Drugi jezik na kojem je dostupan ovaj članak: Bosnian
Lazar Džamić, an expert of brilliant intelligence, gave an interview for nova.rs to promote his new book, Ways around signs/Putevi oko znakova, published by Singidunum University’s Media and Communications Faculty.
Džamić is a leading digital strategist with global experience, a lecturer at the Digital Marketing Department in Singidunum University’s Media and Communications Faculty of (FMK), author, and former head of brand planning at the European headquarters of Google. His books, Cvijećarnica u Kući cveća and Čaj od šljiva, are beloved by readers of all ages.
Lazar Džamić’s newest book, Putevi oko znakova, is a collection of essays, interviews, and comparative travel writing that explores the British and Balkan ethoses.
“It is fundamental to our lives that we don’t face a single path in front of us so much as many short sections with various signs at the junctions suggesting possible paths for us to go down. The problem is that there are lots of signs and many of them are there intentionally to seduce us, generally from commercial or political motives. They don’t care about our overall journey, just whether we will turn down that particular path, at that moment, because they can benefit from it. Each of them is a small tollbooth, focused only on its section. For our overall journey, which unfortunately isn’t by a single straightforward path, to be successful and make sense, we have to know how to read lots of these signs, which lunge at our various mental triggers to get us to behave in accordance with their instructions. And that’s why we are so confused, individually, and as a civilisation. These are the signs of archetypal stories, false promises, impulse stimulation, lobotomised consumption, and belief in fairytales, commercialised and private. These signs are often traps, our civilisation’s quicksand,” – our interlocutor tells us.
Your new book’s subtitle is On Stupidity, the Brand Europe, Human Nature, and the Fantasy of Emigration. What do you mean by this?
Lazar Džamić: “We’ve learned more in the last 30 years about human nature than in the entire history of civilisation prior to that, thanks to the cognitive sciences, which, of course, there are no courses of study for yet in Serbia… The best way to understand the essence of human nature is to imagine a mutated Mickey Mouse – with four circular ears. The big circle, where the face normally is, is our evolutionary nature, everything we come “preprogrammed” with genetically: response to the human face, “tribal” belonging, and the desire to overcome it, response to status, maximising benefit for the least effort… And especially, a natural inclination to respond to archetypal stories. The four ears are family, school, media, and the political and economic sphere, and they shape our final behaviour and opinions to the extent to which they embrace or restrict those evolutionary tendencies. Which is why it’s more normal to steal and strut in some societies than in others; or knowledge is valued more than political connections in some, somewhere they have fistfights in parliament, and elsewhere they keep their arguments civil; in some places people are better citizens than they are consumers, but in yet others it’s the reverse. You notice this difference in how biology and sociology interact better when you live in other countries. Everywhere, people are the same (nature) and different (system). The new stories for emigrants are just that: new narratives, new fictions that have to be “read” and understood if you want to function well in those systems. Every emigrant enters a new fiction, a new narrative …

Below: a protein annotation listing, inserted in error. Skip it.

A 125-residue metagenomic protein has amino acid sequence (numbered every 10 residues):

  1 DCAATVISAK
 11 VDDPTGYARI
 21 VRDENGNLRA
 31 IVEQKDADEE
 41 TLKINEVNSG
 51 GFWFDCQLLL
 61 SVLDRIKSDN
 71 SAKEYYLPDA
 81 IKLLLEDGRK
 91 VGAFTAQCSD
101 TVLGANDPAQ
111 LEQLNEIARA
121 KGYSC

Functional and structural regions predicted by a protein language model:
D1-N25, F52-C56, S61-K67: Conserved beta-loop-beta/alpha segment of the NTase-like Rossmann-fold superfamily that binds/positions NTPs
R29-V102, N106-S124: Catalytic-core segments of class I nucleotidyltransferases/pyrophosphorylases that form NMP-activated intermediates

Book “Ways around signs/Putevi oko znakova” by Lazar Džamić, illustrated by Srđa Dragović
You say that one of the most important modern narratives is the narrative of Europe.
Lazar Džamić: Europe is more than just a geographical destination, it’s a story and so a brand. All brands are stories and experiences. The brand of Europe is a powerful story, but it’s in trouble. The brand has been neglected, it’s under pretty poor management. It’s under attack from all sides, but is not helping itself either, because it’s not telling a good or convincing story, or trying to improve the experience, not least because of misplaced faith in another brand, the brand of the USA, and its fundamental narrative of neoliberalism. The 10 texts about the brand of Europe in the book talk about the brand’s promise and why it hasn’t been fulfilled and what should be done about that.
What events have confirmed the rightness of these roadsigns?
Lazar Džamić: Everything going on in our world right now, and over the past 30 years: the most developed societies in the world, capable of sending intelligent robots to Mars, cannot produce basic surgical masks or plastic aprons because production has been outsourced to China for profit; the oceans have been turned into the greatest rubbish dumps on earth, because it’s convenient to buy bottled water and we pig out on sugary drinks; were short on hospitals, but long on massive monuments and gilded temples, as though true belief were in a building and not in the heart; planetary catastrophe is fast approaching, and we are wasting time and energy bingeing TV series; the most advanced economy in the world is consciously killing off its own population for profit, while it gives its competitors free range over its digital networks. And so on… There are signs of stupidity, confusion, anxiety, and self-deception everywhere you turn.
You are appalled, in your own words, by “the spiritual cheapness of modern media.”